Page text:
Symphony no. 3 was composed for the Baltimore Symphony and its conductor David Zinman. It is dedicated to the orchestra's former Composer in Residence Christopher Rouse.
David Zinman and the orchestra have splendidly performed my first two symphonies, and the first thoughts for this one came while I was in Baltimore for the Second Symphony (the commission for a new piece had already been discussed). Among the first musical images were a carillon melody associated with the church of San Ilario, near Genoa, a long violin line with percussion accompaniment, and a drum pattern I associated with the Baltimore swing era hero, Chick Webb. The focus on percussion led naturally to the dedication to Chris Rouse, from whom I have learned much on these and other matters.
The piece is a continuous progression of temperamental movements each of which necessitates the next, and for whom the following designations were found: Disconsolate, Nostalgic, Militant, Passionate, and Exuberant.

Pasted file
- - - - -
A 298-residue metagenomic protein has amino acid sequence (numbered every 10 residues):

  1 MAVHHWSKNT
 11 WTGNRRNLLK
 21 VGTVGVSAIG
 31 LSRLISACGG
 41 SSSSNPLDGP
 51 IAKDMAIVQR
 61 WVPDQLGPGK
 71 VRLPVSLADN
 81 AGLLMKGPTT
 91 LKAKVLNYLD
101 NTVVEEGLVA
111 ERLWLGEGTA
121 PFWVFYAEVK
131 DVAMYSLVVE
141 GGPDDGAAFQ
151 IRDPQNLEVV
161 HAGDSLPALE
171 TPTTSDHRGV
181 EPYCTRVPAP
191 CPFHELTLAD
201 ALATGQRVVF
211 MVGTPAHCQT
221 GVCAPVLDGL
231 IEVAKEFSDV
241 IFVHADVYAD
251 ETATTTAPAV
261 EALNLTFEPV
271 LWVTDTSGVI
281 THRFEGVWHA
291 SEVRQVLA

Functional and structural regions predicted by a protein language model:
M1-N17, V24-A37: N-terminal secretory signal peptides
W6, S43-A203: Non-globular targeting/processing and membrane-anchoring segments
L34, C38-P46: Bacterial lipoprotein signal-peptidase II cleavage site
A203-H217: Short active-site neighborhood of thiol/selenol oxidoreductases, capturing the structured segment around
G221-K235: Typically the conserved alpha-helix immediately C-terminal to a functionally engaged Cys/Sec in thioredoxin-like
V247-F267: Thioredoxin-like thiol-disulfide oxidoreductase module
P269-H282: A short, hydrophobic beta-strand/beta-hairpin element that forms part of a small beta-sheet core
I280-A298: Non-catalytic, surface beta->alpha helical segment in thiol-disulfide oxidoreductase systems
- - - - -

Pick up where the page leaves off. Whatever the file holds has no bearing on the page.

I hope the conductor and the players find these adjectives helpful, but the listener may prefer to focus on a more fluid psycological progression, with its momentary victories and defeats, and its release at the end. As with my first two symphones, the piece got its title only after other avenues were explored. It is not Five Pieces because these follow out of each other and refer to each other. It is not a Suite because their is no stylization, or clear connection to the dance. It is a symphony in the late twentieth century sense, a music requiring space, a certain sonorous latitude, and existing in the foreground. In something over twenty minutes it wants, after its span, to inhabit like minds, spirits and bodies, perhaps at moments when they least expect, thus confirming that it needed to be expressed as music and not something else.
-- John Harbison